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CLACS Libarian creates new World Book and Copyright Day Exhibition in Wells Library
4/6/16 - During the month of April, a new poster exhibition celebrating World Book and Copyright Day (April 23) will be on display in the lobby of the Herman B Wells Library. April 23 marks the date when three of the world's most celebrated literary figures - Miguel de Cervantes Saavedra (Spain), William Shakespeare (England), and Inca Garcilaso de la Vega (Peru) - all died. Established by UNESCO in 1995, World Book and Copyright Day is an international commemoration that honors the literary and cultural heritage of these three influential writers.

This year, the observance has special significance because 2016 is also the 400th anniversary of the deaths of Cervantes, Shakespeare, and Vega. This special anniversary is being celebrated around the world through conferences, cultural festivals, and exhibitions, such as this one in the Wells Library.

The exhibition will also feature a stand-alone slide show presentation with information about this international celebration and about Abril de Cervantes, a month-long cultural festival dedicated to Miguel de Cervantes in his birth place, Alcalá de Henares. The festival highlight is the presentation of the Cervantes Prize for Literature, considered the top honor for Spanish-language writers.

Established in 1975 by the Spanish Ministry of Culture, the Cervantes Prize is presented on April 23 in the Great Hall of the University of Alcalá de Henares.

Mexican novelist, essayist, and poet, Fernando del Paso (1935-) is the most recent recipient of the Cervantes Prize.

Submitted by Luis A. González, Librarian for Latin American Studies, Spanish & Portuguese, Latino Studies, and European Studies, IUB.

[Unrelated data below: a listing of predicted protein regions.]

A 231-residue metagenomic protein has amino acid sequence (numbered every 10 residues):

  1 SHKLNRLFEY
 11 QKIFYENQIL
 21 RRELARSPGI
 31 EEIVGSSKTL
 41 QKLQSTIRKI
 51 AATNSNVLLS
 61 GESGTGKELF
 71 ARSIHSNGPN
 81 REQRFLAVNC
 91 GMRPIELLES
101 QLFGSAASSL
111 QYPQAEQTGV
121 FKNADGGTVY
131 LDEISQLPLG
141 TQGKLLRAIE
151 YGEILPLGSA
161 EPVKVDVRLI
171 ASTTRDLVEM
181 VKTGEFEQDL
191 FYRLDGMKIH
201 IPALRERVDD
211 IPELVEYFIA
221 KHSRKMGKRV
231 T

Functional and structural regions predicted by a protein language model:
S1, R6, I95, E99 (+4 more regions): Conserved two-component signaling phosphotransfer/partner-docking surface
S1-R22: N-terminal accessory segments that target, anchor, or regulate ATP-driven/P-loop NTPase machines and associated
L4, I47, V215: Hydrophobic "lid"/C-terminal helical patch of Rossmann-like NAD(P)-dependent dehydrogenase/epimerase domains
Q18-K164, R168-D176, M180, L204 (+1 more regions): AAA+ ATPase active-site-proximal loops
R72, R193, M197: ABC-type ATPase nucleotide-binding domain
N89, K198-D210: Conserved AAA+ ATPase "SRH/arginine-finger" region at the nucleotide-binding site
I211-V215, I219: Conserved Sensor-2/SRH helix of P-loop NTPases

CLACS Affiliated Faculty tapped to lecture on Climate Change Policy at the U.S. State Department's Foreign Service Institute
3/22/16 - Kalim Shah, an assistant professor in the School of Public and Environmental Affairs at Indiana University Northwest will be giving a series of guest lectures at the George P. Shultz National Foreign Affairs Training Center in Washington D.C. The center trains U.S. State Department and other federal employees who are often deployed abroad. Shah's lectures are part of the center's Caribbean/Central American Area Studies program.

Shah noted that, "one focus of the lectures will be climate change's impact on poor and vulnerable populations in the region, particularly the fact that climate could adversely impact the economies of these closely bordering neighbors to the United States, increasing the demand for aid and conceivably resulting in the rise of new immigrants, known as climate refugees." According to Shah, "we also can't ignore the possible link between climate change and the increase in insect-borne diseases, including the Zika virus which the region is currently struggling with."

Anton Edmunds, Chair of the program at the NFATC says, "we tapped Shah because of his expertise on climate change policy in the Caribbean. He brings to the table an important and nuanced perspective on the challenges facing both policy makers as well as the private sector community."

Shah is also lead policy expert for the Latin American and Caribbean assessment of the upcoming United Nation's 6th Global Environment Outlook report. He says that some of the themes of his lectures such as intensified extreme weather events including hurricanes and droughts, increasing already harsh socio-economic stresses in the region, will be reflected in that report carded for release later this year.

Shah has been on the faculty at IUN's School of Public and Environmental Affairs since 2013. He is a well regarded expert on environmental policy and management in small emerging economies. He is a Fulbright Scholar with his doctorate from George Mason University.